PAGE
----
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It's a hardening off life: Prepping your plants for the great outdoors

 Person puts hands in soil of raised bed with transplants.
Madeleine Charis King
Once it’s safe to put your plants outside, you’ll want to plan for a week of hardening off before planting them in the ground.

As winter fades into spring and summer, the seeds you carefully planted inside all those months ago have sprouted into capable young plants. Around the time of the last freeze of the season, your seedlings will be all grown up and ready to take root outside! Every plant parent wants to ensure their seedlings are successful outside, but how? The answer is hardening off.

Hardening off is the process of exposing baby plants to increasing amounts of sunlight, wind and weather, and it’s a vital step in acclimating them to life outdoors. This is true whether you’ve been carefully nurturing them from seed inside or you’re buying transplants from a greenhouse.

To help you make a successful transition, we’ve put together a short guide for transplanting your seedlings.

When to start hardening off

Seedlings put outside when temperatures are still dipping into the low thirties are at higher risk of freezing and dying. It’s best to wait until after the last frost to start transitioning your plants outside. In Iowa, the average frost-free date falls in early May around Mother’s Day.

Once it’s safe to put your plants outside, you’ll want to plan for a week of hardening off before planting them in the ground.

How to harden off

Put your plants outside in a protected, shady location that won’t get too much wind or direct sun. This might mean putting them on a covered deck or by the side of your house to start. Over the course of the week, gradually put them out into more light and more exposure.

If it looks like the temperature is going to dip down to around 40 degrees at night, pull the plants back inside and put them out again in the morning, or bring them closer to your house where it’s a few degrees warmer. You can also protect the plants from too much sun by covering them with a piece of newspaper, or protect them from wind and animals by putting a milk jug or similar barrier around them.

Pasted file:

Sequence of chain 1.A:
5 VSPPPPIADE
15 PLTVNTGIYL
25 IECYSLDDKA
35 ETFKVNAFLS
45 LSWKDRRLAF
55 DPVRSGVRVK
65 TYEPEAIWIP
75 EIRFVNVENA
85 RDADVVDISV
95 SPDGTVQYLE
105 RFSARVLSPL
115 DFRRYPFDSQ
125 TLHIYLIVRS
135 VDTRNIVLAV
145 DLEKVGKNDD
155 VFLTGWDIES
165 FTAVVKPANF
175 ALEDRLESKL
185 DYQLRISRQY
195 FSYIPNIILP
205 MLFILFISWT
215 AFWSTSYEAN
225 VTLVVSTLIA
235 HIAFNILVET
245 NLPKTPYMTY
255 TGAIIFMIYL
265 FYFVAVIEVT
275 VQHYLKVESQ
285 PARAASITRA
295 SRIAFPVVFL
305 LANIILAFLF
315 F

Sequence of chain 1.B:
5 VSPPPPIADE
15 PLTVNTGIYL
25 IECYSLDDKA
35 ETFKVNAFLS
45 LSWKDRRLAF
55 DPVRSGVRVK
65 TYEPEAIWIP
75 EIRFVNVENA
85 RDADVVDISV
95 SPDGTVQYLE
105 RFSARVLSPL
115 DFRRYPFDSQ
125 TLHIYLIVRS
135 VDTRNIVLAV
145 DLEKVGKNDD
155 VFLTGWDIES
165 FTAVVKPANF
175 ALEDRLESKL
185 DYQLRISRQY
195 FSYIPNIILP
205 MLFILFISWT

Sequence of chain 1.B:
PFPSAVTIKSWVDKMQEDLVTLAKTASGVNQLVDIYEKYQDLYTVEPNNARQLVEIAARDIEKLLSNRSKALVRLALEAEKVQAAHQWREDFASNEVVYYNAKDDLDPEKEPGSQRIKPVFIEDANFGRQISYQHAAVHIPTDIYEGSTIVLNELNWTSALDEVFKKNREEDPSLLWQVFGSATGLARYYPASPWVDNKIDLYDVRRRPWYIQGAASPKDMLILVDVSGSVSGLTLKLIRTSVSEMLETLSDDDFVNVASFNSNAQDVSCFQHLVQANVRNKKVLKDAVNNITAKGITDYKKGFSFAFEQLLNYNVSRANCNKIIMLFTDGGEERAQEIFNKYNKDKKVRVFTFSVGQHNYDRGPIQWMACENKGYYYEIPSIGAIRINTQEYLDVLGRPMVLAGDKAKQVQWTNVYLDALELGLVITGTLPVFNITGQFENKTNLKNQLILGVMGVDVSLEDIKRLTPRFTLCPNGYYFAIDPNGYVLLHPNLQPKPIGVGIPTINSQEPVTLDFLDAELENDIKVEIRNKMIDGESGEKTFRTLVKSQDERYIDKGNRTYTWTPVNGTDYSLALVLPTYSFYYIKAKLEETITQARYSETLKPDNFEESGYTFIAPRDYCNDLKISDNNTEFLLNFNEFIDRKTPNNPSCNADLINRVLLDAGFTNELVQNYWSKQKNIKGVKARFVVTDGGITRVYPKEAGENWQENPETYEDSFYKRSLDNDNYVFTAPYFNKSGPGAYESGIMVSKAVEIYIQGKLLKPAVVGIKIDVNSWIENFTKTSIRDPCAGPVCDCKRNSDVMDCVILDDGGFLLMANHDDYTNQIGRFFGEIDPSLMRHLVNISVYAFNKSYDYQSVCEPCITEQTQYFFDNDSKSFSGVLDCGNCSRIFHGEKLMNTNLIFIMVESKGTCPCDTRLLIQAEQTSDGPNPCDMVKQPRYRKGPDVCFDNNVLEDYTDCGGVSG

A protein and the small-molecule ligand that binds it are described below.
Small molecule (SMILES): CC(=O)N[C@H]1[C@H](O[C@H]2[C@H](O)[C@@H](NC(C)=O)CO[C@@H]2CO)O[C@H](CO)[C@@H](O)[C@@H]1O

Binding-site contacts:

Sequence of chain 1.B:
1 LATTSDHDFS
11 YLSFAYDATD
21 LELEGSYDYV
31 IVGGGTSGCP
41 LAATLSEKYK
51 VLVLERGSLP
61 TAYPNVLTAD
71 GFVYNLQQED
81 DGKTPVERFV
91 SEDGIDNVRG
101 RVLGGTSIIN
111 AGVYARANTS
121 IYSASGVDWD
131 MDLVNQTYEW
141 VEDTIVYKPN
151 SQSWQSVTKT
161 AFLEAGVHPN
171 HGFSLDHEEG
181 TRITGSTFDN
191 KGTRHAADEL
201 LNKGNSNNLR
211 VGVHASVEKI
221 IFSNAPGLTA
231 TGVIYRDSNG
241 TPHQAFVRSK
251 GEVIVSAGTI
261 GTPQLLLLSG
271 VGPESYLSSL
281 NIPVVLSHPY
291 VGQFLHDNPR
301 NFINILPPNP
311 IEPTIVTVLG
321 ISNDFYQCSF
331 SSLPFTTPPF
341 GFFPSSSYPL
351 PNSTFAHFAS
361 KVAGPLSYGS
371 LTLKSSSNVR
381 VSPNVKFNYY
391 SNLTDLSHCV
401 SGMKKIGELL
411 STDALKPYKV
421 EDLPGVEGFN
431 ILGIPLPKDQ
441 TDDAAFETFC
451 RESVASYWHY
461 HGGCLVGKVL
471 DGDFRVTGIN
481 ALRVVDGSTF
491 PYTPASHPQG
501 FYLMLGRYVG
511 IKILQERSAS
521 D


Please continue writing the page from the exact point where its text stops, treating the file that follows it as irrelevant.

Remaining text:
Why hardening off is key to success

It may be tempting to plant your seedlings in your garden right away, especially after waiting all winter, but patience is the name of the game. Your little seedlings have never experienced sun, wind or weather and they may get burned, tattered and torn if you don’t harden them off. Plants from outdoor garden centers will have already gone through the process, but anything grown inside will need a helping hand as it transitions outdoors.


Think of hardening off as training. If you put in the time, effort and patience to do it right, you’ll be setting yourself up for success. Don’t skip this crucial first step in the transplant process!

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Sumner Wallace is an intern for IPR’s digital team. Sumner grew up in Iowa City, but now attends Oberlin College in Ohio, where she is pursuing a bachelor’s degree in Rhetoric and Media Studies with a minor in Chemistry. She has also worked for Little Village Magazine and The Oberlin Review.